Not only is it important for society as a whole that data are made accessible, but it is also important for those collecting the data. Experience has shown that in the long term only the “active” sites in terms of data sharing have survived, i.e., those sites with a wide use of their data by scientists that are not directly involved in the data collection. This provides justification for further funding. In addition, experiences from synthesis activities like FLUXNET (⇒ http://www.fluxdata.org) demonstrated that multi-sites analysis does not prevent the publication of site specific papers but instead adds new analysis and important scientific results otherwise probably not possible (e.g., , ).
The quality of a database is only as good as the quality of the data it contains. Strict quality assurance/quality control (QA/QC) procedures at all stages of an investigation (field sampling, transport to the laboratory, laboratory analysis, data treatment and reporting) are crucial and should be included in the manual of any programme or project supported by public funding.
Not all analytical methods are equally good, and it is possible to prepare a list of methods that give inaccurate or imprecise results, as has been done for example for deposition analyses in ICP Forests (). Even laboratories using the same analytical method can get very different re-sults. This can be seen in the results from inter-laboratory ring tests, where the same samples are analysed by a number of different laboratories; the range in results obtained may be large even when the same method is used (e.g., ). In recent years, a better understanding of QA/QC has led to improvements in the quality of data obtained from laboratories. However, questions may in some cases remain about the quality of older data and these data should be flagged. Whenever possible it is important to associate an uncertainty value with all the data, uncertainty that can take into account all the different sources, from the measurement collection to the final QA/QC.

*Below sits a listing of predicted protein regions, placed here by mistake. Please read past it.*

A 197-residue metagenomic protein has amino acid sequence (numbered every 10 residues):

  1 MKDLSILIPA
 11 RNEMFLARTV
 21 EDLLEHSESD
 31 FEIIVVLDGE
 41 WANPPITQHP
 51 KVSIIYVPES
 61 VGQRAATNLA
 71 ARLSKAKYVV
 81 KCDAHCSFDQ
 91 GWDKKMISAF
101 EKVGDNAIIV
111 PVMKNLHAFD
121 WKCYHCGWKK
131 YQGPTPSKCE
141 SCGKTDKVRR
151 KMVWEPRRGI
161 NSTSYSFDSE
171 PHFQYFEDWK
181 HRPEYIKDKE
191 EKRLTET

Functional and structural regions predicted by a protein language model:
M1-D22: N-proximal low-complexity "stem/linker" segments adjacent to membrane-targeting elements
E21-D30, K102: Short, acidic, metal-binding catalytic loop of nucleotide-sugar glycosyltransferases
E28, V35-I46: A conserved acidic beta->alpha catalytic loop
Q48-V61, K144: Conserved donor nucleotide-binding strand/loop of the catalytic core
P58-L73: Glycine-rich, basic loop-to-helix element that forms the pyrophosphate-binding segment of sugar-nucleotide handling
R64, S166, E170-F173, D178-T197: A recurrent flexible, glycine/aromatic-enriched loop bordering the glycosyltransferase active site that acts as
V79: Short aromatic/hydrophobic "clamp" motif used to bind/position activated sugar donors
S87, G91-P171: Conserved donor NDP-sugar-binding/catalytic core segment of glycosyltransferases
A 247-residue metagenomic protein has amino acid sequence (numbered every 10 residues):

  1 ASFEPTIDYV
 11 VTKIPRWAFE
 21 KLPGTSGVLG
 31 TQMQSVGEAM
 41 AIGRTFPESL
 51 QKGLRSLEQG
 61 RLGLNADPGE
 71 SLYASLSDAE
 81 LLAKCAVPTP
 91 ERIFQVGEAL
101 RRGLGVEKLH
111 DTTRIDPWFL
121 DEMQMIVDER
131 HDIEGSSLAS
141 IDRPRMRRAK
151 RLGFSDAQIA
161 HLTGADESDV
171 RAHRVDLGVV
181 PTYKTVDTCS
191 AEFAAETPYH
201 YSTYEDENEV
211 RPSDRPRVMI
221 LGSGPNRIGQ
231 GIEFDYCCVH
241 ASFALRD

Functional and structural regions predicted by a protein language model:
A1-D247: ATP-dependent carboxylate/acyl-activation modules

Data quality is generally considered relative to the standard and objectives of each single project. Thus different projects may have data of similar, high quality for the purpose of the project but not necessarily usable for the purposes of other projects or for meta-analyses. This relates to the question of data comparability, which is discussed in the next chapter.